I don’t have a strong position on the current Canadian political fracas, as I don’t have a partisan banner at which to rally. At the moment, I’m equally enthused with all of the major parties… and that’s not a good thing. I will, however, cross-post an edited and updated version of what I wrote in a comment thread over at Nunc Scio, just because it summarizes a couple of odds-and-end random thoughts I haven’t seen get a lot of play elsewhere:
Iâ€™ve yet to be convinced by anyone that the obvious course of action for Michelle Jean isnâ€™t to just throw this whole mess back to the electorate, prorogue be damned. Given that she likely never expected to have to make an actual political decision – let alone one of this magnitude (the King-Byng being the only time something even remotely similar has ever happened in the history of the country) I always suspect the most likely course of action (regardless of what the pundits predict as savvy politics) is the one that will cover the most butt. â€œThis is a decision that must be decided by the people, not an individualâ€ is never going to be a vilified argument in the history books (even if itâ€™s wrong, and absolutely no one wants an election). It’ll draw flack in the short term – but contrast that with the risk of letting a (potentially) explosive coalition (including a separatist party), led (albeit temporarily) by a party leader who has essentially resigned due to his perceived lack of compatability with the electorate – rule the country for an indeterminate period of time. “Option B” has the potential of being an all time hi-lite reel political melt-down.
I think the strongest argument *for* the coalition is, ironically a different take on the â€œwilderness yearsâ€ debate. [From this article, although MGK had an interesting counterpoint] Like the rightist parties have already done, a coalition could give the fractious leftist parties a chance to realize that governing is a lot more fun than perpetually-being-in-opposition. It might be wishful thinking that this could at least spur them to further consolidate into some type of coherent unified political alternative that could actually better reflect the actual political will of the country, but as it stands three various center-leftist parties are *never* going to beat one unified rightist one (schizophrenic as the rightist one may be).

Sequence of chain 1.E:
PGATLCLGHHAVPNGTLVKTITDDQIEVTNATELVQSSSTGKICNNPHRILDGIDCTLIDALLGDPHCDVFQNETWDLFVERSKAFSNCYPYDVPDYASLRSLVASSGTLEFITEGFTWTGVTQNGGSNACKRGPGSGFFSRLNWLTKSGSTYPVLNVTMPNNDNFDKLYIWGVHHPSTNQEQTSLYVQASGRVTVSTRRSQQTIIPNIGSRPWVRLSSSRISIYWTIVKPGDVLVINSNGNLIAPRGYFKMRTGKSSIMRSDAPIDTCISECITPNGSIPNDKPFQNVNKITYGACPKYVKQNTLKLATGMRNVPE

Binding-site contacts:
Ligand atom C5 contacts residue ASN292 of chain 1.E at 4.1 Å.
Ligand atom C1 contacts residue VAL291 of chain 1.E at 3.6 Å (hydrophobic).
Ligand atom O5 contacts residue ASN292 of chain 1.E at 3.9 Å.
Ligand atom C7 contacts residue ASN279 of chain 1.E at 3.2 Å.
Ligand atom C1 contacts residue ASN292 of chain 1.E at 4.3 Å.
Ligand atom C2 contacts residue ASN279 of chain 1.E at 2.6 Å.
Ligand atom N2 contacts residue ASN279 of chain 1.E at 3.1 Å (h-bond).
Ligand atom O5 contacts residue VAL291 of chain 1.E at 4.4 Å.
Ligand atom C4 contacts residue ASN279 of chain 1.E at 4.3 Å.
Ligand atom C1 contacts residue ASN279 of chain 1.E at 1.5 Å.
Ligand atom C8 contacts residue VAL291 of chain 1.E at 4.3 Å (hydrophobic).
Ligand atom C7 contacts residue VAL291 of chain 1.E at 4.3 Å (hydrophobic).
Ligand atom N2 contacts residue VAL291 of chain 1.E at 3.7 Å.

The opposite side of the coin is the fact that as unified as it is/was under Harper, the conservatives are very much still schizophrenic from the Reform/PC/Alliance days, and have no obvious leadership bench depth. With no chance of governance in the short term we might fast track some of the in-party schism that I think everyone expected to play out eventually.
As someone with absolutely no partisan leanings, even a faint chance of fewer (if somewhat ideologically muddied) parties, or a greater number of smaller, ideologically distinct parties could only benefit the long term political health of this country.
Yes, the timing sucks in the current economic climate, but the contrarian in me would also point out that the economy is going to suck like nobodies business in the short term, and airing some of this dirty laundry now could potentially do less harm than at a time when the economy is in an upturn, no matter how much the bay street old-guard complains. Which they will. Loudly.
In conclusion I am enjoying the fact that Canadian politics has somehow managed to bring the most interesting and compelling short-term high-stakes drama since FLQ or Meech scant weeks before Christmas. In a recession. Days after an status-quo election. A period that by, any measure, should account for the most boring federal politics theoretically possible.